Both this bubble and the last one were caused by the government’s housing policies, which made it possible for many people to purchase homes with very little or no money down. In 1992, Congress adopted what were called “affordable housing” goals for Fannie Mae and Freddie Mac, which are huge government-backed firms that buy mortgages from banks and other lenders. Then, as now, they were the dominant players in the residential mortgage markets. The goals required Fannie and Freddie to buy an increasing quota of mortgages made to borrowers who were at or below the median income where they lived. . . . so that in the 2000s more than 50 percent of all the mortgages Fannie and Freddie acquired had to be made to home buyers who were at or below the median income. To make mortgages affordable for low-income borrowers, Fannie and Freddie reduced the down payments on mortgages they would acquire. By 1994, Fannie was accepting down payments of 3 percent and, by 2000, mortgages with zero-down payments. Although these lenient standards were intended to help low-income and minority borrowers, they couldn’t be confined to those buyers. Even buyers who could afford down payments of 10 to 20 percent were attracted to mortgages with 3 percent or zero down. By 2006, the National Association of Realtors reported that 45 percent of first-time buyers put down no money. The leverage in that case is infinite.

This drove up housing prices. Buying a home became preferable to renting. A low or nonexistent down payment meant that families could borrow more and still remain within the monthly payment they could afford, especially if it was accompanied — as it often was — by an interest-only loan or a 30-year loan that amortized slowly. In effect, then, borrowing was constrained only by appraisals, which were ratcheted upward by the exclusive use of comparables in setting housing values.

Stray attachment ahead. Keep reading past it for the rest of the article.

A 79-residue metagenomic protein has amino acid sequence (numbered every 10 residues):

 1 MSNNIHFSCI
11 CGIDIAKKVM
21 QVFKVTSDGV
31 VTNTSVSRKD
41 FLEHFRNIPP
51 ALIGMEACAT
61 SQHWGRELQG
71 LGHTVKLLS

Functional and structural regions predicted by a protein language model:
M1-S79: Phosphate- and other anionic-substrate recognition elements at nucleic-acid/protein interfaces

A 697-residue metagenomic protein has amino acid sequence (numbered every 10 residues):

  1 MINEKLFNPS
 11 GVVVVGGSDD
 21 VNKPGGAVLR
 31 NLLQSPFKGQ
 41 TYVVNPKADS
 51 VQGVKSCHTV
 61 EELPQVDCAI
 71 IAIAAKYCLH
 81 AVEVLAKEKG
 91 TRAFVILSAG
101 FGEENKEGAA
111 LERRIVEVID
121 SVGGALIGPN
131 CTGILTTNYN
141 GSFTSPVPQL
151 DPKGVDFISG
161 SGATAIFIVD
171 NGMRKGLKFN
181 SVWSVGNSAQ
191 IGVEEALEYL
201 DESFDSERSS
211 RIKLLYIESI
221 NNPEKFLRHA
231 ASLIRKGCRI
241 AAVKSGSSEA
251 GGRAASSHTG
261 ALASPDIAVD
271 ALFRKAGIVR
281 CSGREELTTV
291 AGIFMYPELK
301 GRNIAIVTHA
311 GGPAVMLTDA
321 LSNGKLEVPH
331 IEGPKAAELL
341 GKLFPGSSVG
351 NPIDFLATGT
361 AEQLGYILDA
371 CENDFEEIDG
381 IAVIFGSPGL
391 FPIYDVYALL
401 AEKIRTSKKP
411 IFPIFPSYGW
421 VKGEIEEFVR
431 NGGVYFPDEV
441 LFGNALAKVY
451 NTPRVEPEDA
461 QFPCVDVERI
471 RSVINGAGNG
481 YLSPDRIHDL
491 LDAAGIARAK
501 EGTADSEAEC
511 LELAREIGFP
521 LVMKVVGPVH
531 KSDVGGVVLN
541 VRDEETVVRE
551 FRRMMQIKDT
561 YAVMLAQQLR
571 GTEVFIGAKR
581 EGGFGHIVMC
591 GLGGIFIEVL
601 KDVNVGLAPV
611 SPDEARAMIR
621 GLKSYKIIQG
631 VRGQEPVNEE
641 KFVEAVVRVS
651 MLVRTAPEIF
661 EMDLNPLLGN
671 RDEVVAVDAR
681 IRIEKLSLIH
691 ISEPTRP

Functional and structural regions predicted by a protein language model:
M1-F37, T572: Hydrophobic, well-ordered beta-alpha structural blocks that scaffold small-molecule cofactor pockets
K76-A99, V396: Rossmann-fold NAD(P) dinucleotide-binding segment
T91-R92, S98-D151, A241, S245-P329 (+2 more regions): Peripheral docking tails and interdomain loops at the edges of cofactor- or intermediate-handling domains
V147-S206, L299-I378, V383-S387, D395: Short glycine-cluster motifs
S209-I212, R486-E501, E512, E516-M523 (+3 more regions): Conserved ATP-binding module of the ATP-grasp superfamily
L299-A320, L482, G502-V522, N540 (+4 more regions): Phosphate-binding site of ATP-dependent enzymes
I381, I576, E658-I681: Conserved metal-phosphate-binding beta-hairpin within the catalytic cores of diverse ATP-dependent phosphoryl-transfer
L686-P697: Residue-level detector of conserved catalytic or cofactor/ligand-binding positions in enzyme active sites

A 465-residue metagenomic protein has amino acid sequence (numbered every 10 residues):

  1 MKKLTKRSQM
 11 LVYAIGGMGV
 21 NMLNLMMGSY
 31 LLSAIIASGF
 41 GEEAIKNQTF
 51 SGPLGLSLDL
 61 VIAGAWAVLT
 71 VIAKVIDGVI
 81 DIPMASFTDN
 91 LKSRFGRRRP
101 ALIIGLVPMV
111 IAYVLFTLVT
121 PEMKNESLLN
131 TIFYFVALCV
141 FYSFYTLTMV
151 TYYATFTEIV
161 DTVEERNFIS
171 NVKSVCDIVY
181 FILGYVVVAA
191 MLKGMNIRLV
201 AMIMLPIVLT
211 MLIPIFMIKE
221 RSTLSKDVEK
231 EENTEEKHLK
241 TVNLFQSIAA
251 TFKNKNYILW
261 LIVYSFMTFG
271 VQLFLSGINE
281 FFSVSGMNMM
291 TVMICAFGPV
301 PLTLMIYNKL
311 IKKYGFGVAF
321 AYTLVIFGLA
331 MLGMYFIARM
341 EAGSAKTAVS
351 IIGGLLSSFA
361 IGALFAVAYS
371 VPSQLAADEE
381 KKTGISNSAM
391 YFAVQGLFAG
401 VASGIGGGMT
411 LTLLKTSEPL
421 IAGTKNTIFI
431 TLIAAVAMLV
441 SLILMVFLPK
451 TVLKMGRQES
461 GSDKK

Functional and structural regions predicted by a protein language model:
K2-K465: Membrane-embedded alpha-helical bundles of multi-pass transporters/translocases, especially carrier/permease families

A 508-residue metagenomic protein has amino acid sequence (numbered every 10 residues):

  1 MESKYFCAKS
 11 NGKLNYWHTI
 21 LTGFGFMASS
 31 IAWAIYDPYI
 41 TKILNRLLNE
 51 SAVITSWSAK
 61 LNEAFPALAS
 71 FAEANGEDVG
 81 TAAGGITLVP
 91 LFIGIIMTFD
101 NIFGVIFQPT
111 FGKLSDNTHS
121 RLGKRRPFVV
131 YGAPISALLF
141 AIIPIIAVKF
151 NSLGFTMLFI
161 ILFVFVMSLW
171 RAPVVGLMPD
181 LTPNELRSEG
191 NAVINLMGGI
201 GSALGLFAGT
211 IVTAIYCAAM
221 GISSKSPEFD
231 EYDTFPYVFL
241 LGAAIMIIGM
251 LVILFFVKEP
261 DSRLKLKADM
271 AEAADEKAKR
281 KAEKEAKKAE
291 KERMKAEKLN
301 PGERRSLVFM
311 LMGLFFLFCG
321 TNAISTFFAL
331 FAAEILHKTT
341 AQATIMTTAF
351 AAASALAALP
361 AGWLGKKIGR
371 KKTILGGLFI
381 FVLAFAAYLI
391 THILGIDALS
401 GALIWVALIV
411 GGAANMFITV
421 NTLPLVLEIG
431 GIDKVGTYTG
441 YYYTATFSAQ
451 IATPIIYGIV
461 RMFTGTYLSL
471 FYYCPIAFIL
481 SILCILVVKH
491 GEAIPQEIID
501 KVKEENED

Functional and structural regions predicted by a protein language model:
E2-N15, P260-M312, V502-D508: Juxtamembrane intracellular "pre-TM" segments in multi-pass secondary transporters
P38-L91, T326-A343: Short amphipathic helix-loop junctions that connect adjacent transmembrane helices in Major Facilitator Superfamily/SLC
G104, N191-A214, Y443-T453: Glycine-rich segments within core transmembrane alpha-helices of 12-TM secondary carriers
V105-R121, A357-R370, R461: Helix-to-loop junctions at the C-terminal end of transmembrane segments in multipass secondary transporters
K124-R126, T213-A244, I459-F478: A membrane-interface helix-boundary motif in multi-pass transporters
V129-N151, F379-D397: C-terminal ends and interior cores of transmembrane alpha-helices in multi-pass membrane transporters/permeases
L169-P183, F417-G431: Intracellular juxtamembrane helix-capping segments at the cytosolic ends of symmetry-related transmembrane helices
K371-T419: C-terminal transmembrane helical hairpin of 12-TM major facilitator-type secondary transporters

Today, the same forces are operating. The Federal Housing Administration is requiring down payments of just 3.5 percent. Fannie and Freddie are requiring a mere 5 percent. According to the American Enterprise Institute’s National Mortgage Risk Index data set for Oct. 2013, about half of those getting mortgages to buy homes — not to refinance — put 5 percent or less down. When anyone suggests that down payments should be raised to the once traditional 10 or 20 percent, the outcry in Congress and from brokers and homebuilders is deafening. They claim that people will not be able to buy homes. What they really mean is that people won’t be able to buy expensive homes.

When down payments were 10 to 20 percent before 1992, the homeownership rate was a steady 64 percent — slightly below where it is today — and the housing market was not frothy. People simply bought less expensive homes.

If we expect to prevent the next crisis, we have to prevent the next bubble, and we will never do that without eliminating leverage where it counts: among home buyers."

Summing Up

Government rules have enabled too many people to buy what they shouldn't have bought --- an expensive and often overpriced house.

And as we've seen, over time high prices caused by too much borrowing create unsustainable housing bubbles. Low interest rates are a factor, but not the biggest factor.

The biggest contributor to unsustainably high prices is attributable to too much debt being assumed at the time of purchase.

And too much debt is not only allowed, but even encouraged, by government rules intended to make home ownership more widespread through the overwhelming presence of government agencies Freddie and Fannie.

And these government rules are in large part the product of active and effective lobbying by  the home building industry, aka realtors, home builders, renovators and mortgage lenders.

So here's my take: What happened once can happen again if there's not enough skin in the game for home buyers. And that means a down payment of 10%-20%, just like the 'good old days.'

Be careful!

Thanks. Bob.